Connect the instance to the private subnet.  Note: the web page below requires you to drag the private line and drop it into the Selected Networks cyan-colored bar.

Openstack Dashboard Menu: Project->Images->Launch->Networking


Verify the test instance is running:

Openstack Dashboard Menu: Project->Instances


Allocate a Floating IP address

Openstack Dashboard Menu: Projects->Access & Security->Floating IPs->Allocate IP to Project


Associate the instance’s private IP address to an IP address on the public subnet.

Openstack Dashboard Menu: Project->Access & Security->Floating IP->Associate


Verify that the instance has two IP addresses and is running ok.

Openstack Dashboard Menu: Project->Instance


Go back to the host putty prompt (root login, home directory).  Verify that we can setup an ssh connection to the new instance. The default login id is cirros. The Instances web page above tells us to use the

# ssh -i cloud.key cirros@
The authenticity of host ' (' can't be established.
RSA key fingerprint is 34:51:4c:22:c3:67:d3:47:38:83:c2:ee:55:0f:4b:e5.
Are you sure you want to continue connecting (yes/no)? yes
Warning: Permanently added '' (RSA) to the list of known hosts.

$ ifconfig
eth0      Link encap:Ethernet  HWaddr FA:16:3E:62:7D:36
          inet addr:  Bcast:  Mask:
          inet6 addr: fe80::f816:3eff:fe62:7d36/64 Scope:Link

lo        Link encap:Local Loopback
          inet addr:  Mask:
          inet6 addr: ::1/128 Scope:Host
          UP LOOPBACK RUNNING  MTU:16436  Metric:1

$ ping
PING ( 56 data bytes
64 bytes from seq=0 ttl=47 time=49.484 ms
64 bytes from seq=1 ttl=47 time=121.366 ms
64 bytes from seq=2 ttl=47 time=81.164 ms

Note: the ifconfig shows that the instance only knows about the private_subnet address Also, an important test to verify: check that the instance can access the internet, I used ping

Create a Fedora 20 instance

f20-changeThe cirros instance installation steps above helped to verify that basic functionality worked.  But cirros is not a linux distribution I want to use; I want to use the latest version of Fedora.  In this section I repeat some of the steps from the previous section to get a Fedora 20 instance started.  There’s enough different here that I wanted to document it.

From the Fedora In the Cloud web page, right click the 64-bit qcow2 image and “Copy Link Address.”  The Images page has an option to import new images using a URL.


Create an image from this URL:

Openstack Dashboard Menu: Project->Create Image


Following the same steps as the cirros image, launch the Fedora 20 image.

Openstack Dashboard Menu: Project->Instance->Launch Instance


Be sure to click the Networking tab and select private subnet, then click on Launch.

Once the instance is running, allocate a Floating IP.  Go to the Projects->Access & Security->Floating IP menu. First run Allocate IP to Project then Manage Floating IP Associations for the Fedora 20 instance… just like we did for the cirros instance.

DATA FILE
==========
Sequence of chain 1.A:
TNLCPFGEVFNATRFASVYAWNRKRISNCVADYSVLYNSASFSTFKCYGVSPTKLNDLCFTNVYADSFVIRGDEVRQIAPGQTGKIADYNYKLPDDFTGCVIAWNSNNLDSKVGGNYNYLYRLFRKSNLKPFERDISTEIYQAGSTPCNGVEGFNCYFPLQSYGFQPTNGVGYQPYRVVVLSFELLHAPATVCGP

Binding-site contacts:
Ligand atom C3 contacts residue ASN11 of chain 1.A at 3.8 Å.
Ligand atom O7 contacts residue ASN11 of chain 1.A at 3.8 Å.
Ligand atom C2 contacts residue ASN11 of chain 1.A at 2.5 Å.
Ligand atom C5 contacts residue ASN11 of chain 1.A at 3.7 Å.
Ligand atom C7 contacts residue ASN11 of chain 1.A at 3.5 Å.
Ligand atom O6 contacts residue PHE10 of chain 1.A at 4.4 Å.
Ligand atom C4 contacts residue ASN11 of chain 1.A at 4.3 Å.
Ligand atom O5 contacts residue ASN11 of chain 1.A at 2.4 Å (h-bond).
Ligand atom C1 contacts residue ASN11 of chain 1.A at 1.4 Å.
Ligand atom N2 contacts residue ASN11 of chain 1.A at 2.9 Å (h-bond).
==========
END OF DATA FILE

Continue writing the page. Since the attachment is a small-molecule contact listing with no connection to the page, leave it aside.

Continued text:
The Instance Dashboard page now shows 2 instances.

Openstack Dashboard Menu: Project->Instance


And the Network Topology page gives a nice picture of how everything is wired together.

Openstack Dashboard Menu:  Project->Network->Network Topology


So, just like with cirros, go to the Openstack host root login  prompt and ssh to the Fedora instance.  The Instance page above show as the IP address.

# ssh -i cloud.key fedora@
The authenticity of host ' (' can't be established.
RSA key fingerprint is 2e:b3:7b:6b:06:43:cf:d5:95:95:49:38:5f:ab:20:39.
Are you sure you want to continue connecting (yes/no)? yes
Warning: Permanently added '' (RSA) to the list of known hosts.
[fedora@fedora-20 ~]$ ifconfig
eth0: flags=4163<UP,BROADCAST,RUNNING,MULTICAST>  mtu 1500
        inet  netmask  broadcast
        inet6 fe80::f816:3eff:fe9b:baf5  prefixlen 64  scopeid 0x20																					
        ether fa:16:3e:9b:ba:f5  txqueuelen 1000  (Ethernet)

lo: flags=73<UP,LOOPBACK,RUNNING>  mtu 65536
        inet  netmask
        inet6 ::1  prefixlen 128  scopeid 0x10
        loop  txqueuelen 0  (Local Loopback)

[fedora@fedora-20 ~]$ ping
PING ( 56(84) bytes of data.
64 bytes from ( icmp_seq=1 ttl=49 time=1         06 ms
64 bytes from ( icmp_seq=2 ttl=49 time=1         56 ms
64 bytes from ( icmp_seq=3 ttl=49 time=1         02 ms

Note:  the Fedora guest instance only knows the private address  The default login id, fedora, has sudo permissions and access to the root login is done with a ‘sudo su -’ command. It is important also to verify that it can talk to the outside world, and thus verify that ping works.

To further test my Fedora 20 instance, I switched over to the Fedora 20 instance root login and installed apache:

[fedora@fedora-20 ~]$ sudo su -
[root@fedora-20 ~]# yum groupinstall "Web Server"
[root@fedora-20 ~]# systemctl enable httpd.service
[root@fedora-20 ~]# systemctl start  httpd.service

From here, I go to another PC in my home network and verify that the default web server works.